Stop giving trolls the cover of online anonymity
Peter Kammerer says if anonymity has allowed some internet users to abuse others as they please, it's time to remove the cover
There was a time when trawling through the comments section to stories in this publication and others was a source of enlightenment, sometimes amusement. Not any more. The amount of hatred, animosity, snobbishness and downright rudeness has put me off even bothering. It's a pity because such forums are an excellent source for a new angle to a discussion while gauging sentiment to issues.
Comments on my colleague Alex Lo's daily My Take column were one of the reasons for my turnaround. His position on issues is not always the same as mine, but that is not cause to greet him each day with slurs, scowls and threats. I suspect he enjoys reading them, but I now no longer do; each day, it seems the same people who long ago made clear their beliefs and politics retread the same well-worn themes. Generally, their comments have nothing to do with what Alex has written.
What turned me was a comment to a restaurant review in which one commenter had taken exception to the view of another on the chicken dish served. A sexual reference was used, as well as an attack on the mother of the poster, a racial slur and a final, "I hope you die of cancer". Poultry has never had this effect on me, but online, with some people, it apparently evokes the most hot-headed anger. Anyway, so jaw-dropping was the pointlessness of this uninvited outrage that I have since given scant regard to that "comment" link or button at the end of articles and posts.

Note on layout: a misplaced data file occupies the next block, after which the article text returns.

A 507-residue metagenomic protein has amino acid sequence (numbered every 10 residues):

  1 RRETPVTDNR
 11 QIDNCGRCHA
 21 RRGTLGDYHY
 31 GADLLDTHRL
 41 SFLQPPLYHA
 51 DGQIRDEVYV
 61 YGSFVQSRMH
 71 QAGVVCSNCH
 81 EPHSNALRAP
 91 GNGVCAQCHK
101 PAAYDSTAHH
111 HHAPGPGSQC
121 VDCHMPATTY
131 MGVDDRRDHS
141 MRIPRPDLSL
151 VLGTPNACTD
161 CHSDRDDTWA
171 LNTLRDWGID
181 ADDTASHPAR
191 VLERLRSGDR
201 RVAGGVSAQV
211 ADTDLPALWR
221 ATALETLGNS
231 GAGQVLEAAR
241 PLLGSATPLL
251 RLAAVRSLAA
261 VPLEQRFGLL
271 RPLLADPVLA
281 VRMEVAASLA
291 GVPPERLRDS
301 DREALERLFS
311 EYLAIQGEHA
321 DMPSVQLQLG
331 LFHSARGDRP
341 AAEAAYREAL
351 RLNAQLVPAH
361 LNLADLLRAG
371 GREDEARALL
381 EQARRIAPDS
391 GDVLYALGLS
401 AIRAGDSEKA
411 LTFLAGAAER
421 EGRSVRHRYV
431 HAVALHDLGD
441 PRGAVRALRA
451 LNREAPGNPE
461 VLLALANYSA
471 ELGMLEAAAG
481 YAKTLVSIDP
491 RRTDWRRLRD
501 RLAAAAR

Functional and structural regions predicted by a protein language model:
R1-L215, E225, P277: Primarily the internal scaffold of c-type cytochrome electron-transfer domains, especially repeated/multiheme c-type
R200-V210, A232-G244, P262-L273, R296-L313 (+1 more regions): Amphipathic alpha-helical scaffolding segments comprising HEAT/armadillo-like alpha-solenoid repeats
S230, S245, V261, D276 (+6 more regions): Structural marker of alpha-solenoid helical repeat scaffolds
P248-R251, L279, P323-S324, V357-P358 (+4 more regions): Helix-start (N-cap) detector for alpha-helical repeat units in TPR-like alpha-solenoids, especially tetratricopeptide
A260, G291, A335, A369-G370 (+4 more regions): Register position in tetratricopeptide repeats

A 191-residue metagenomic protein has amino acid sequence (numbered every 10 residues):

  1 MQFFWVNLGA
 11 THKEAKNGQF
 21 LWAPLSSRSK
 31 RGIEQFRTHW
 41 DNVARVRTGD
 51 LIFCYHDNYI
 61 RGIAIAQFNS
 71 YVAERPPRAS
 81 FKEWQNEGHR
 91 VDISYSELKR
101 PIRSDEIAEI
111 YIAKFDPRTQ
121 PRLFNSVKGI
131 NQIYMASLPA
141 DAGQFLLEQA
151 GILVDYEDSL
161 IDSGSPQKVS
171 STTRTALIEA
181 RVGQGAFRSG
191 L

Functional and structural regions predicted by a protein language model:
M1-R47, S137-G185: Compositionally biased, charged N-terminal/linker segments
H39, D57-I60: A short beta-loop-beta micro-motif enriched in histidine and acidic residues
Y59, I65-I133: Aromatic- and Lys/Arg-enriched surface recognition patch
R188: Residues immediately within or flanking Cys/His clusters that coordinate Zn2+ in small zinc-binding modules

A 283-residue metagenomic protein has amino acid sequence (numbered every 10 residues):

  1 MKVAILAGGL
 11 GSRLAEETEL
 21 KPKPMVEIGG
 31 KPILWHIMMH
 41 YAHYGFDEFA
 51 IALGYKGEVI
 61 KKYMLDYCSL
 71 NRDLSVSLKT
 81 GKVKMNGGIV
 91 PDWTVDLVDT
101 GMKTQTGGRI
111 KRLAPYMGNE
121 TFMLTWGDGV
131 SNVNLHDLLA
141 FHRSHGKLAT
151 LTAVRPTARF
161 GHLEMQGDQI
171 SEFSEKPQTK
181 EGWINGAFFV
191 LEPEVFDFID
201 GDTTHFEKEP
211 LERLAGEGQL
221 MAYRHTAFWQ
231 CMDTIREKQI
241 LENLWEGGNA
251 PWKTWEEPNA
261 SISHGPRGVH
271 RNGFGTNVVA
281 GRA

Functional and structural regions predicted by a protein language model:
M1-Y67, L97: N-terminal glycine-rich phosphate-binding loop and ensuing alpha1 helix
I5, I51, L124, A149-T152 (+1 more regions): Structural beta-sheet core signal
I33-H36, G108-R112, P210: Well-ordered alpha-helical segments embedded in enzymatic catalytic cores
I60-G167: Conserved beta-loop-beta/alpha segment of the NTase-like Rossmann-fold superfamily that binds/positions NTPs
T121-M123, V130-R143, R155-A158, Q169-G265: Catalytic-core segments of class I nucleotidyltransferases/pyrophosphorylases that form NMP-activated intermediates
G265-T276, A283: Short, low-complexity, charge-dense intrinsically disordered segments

I am not the only one. An increasing number of online sites are shutting down their comments section, the latest being Popular Science magazine. Trolls and spambots have got in the way of the lively, intellectual online debate it strives to foster, its editors explained last week in making the announcement. It's a pity, as learned discussion is vital to important matters like science and technology.
But that will never happen unless people respect the decorum required of everyday life in the online world. It seems that, as soon as they log in, they transform from decent, upstanding members of society to rude, narrow-minded individuals. They behave in ways they wouldn't dare face-to-face. Such unreasonable behaviour has little to do with online freedoms, though; it's all about anonymity.
This is where mainland authorities have got it right with the internet. While their censorship is abhorrent, their requirement that people register for online services and sites with real names takes a significant step towards making commenters think twice before posting.
Aggressive moderating is time-consuming and impractical for sites with large amounts of content. Only a rare few have highly intellectual readers. So it's best to require that people cannot hide behind handles and nicknames.
I'm all for forums where all-comers can have their say, if they like. But personal attacks, snarky remarks and the general ugliness of comments sections, Twitter and the like add nothing to understanding or conversations. On the internet, you don't have to show your face if you don't want to, but you should at least be willing to reveal who you are.
Peter Kammerer is a senior writer at the Post